Diamonds, Deadlifts, and Yardsticks
- March 29, 2023
If you know John, you can’t help but love him. He has been a true blessing to our community for decades. I thank him for sharing his Christmas card and message for this glorious season with us. It began with the simple cry of a baby … And grew into a shout of good news
If you know John, you can’t help but love him. He has been a true blessing to our community for decades. I thank him for sharing his Christmas card and message for this glorious season with us.
It began with the simple cry of a baby … And grew into a shout of good news that echoed Through the Ages … Christ is born!
Shout aloud and sing for joy, O royal Zion, for great in your midst is the Holy One of Israel. Isaiah 12:6
Wishing you all the best things of Christmas, Father John Manno.
“Dear friends and family, traditional nativity scenes inspire us. This year’s card is contemporary since it uniquely communicates ‘realness!’ You see the basin and towel used by a father prior to presenting his adopted son into the first embrace of his mother’s arms. Without a doubt, the moment brought a challenge. The baby’s first cry was destined for evolution into the greatest ‘voice’ the world would ever hear.”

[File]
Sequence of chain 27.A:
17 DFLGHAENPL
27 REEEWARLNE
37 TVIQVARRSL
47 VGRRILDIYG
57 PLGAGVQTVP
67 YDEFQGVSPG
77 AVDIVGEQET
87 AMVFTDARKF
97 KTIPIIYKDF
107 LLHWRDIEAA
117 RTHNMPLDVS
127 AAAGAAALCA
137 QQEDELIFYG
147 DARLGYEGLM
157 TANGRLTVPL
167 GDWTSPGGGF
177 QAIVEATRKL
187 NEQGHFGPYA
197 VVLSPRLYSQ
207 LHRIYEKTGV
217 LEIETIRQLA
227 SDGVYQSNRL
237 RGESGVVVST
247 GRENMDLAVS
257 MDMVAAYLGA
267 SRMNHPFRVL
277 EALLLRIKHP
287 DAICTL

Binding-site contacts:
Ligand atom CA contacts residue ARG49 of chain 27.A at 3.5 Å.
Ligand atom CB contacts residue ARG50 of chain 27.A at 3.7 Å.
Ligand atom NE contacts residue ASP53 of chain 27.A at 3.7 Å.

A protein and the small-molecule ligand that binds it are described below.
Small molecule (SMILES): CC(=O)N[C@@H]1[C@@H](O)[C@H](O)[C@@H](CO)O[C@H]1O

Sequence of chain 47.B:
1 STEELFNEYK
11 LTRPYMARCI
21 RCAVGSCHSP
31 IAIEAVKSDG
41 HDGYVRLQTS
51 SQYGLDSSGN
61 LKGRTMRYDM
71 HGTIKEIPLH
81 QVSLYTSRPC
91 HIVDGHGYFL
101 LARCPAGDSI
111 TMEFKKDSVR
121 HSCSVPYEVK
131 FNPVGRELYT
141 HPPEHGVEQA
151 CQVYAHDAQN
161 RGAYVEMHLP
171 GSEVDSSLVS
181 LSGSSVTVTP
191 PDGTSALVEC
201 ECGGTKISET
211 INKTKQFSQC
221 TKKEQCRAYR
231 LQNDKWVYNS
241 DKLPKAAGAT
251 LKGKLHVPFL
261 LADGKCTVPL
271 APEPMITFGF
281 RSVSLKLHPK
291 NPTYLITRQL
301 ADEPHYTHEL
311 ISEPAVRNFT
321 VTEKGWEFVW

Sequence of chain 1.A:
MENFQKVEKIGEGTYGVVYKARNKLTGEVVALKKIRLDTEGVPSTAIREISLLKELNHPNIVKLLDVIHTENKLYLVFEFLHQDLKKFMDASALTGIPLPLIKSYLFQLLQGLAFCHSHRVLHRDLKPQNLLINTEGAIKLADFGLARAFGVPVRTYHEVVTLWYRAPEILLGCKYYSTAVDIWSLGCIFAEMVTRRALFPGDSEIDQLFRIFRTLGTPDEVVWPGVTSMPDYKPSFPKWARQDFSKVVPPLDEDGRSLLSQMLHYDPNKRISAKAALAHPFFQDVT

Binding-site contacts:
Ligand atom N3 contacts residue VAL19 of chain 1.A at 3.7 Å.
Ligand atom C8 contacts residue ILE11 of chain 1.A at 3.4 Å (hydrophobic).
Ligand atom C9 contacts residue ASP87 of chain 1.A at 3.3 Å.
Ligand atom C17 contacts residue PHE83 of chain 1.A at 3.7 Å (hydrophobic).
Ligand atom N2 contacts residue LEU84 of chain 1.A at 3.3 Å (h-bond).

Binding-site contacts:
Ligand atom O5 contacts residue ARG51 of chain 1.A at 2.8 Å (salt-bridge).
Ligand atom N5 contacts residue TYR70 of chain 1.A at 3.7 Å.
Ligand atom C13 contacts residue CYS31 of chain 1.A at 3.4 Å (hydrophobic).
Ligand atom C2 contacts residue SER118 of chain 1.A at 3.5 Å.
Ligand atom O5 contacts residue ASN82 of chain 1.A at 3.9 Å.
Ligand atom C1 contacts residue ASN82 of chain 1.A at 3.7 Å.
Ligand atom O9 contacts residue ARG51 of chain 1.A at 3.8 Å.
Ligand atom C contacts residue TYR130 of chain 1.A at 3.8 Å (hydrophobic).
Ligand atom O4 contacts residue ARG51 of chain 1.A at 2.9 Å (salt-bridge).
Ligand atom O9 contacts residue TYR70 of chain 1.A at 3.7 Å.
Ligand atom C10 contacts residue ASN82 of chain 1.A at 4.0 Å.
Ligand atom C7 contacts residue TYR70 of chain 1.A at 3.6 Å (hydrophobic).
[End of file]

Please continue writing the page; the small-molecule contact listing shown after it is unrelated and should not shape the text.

Father Manno has worked for the good of God and spreading the message of Christ Our Savior for a lifetime. He has been a celebrant of Christmas Mass for over 50 years. Here at home, he has spent a combined 30 years between Annunciation in Williamsport and Our Lady of Lourdes in Montoursville. But during his journey, he also spent 16 years at St. John Bosco in Conyngham, Pennsylvania, two years at St. Peters Cathedral in Scranton, two years at St. John the Evangelist in Pittston and his early years at the Seaman’s House YMCA in New York City. Father Manno estimated that he has been the celebrant of Christmas Mass over 200 times at the different parishes, which includes up to five during a single Christmas season.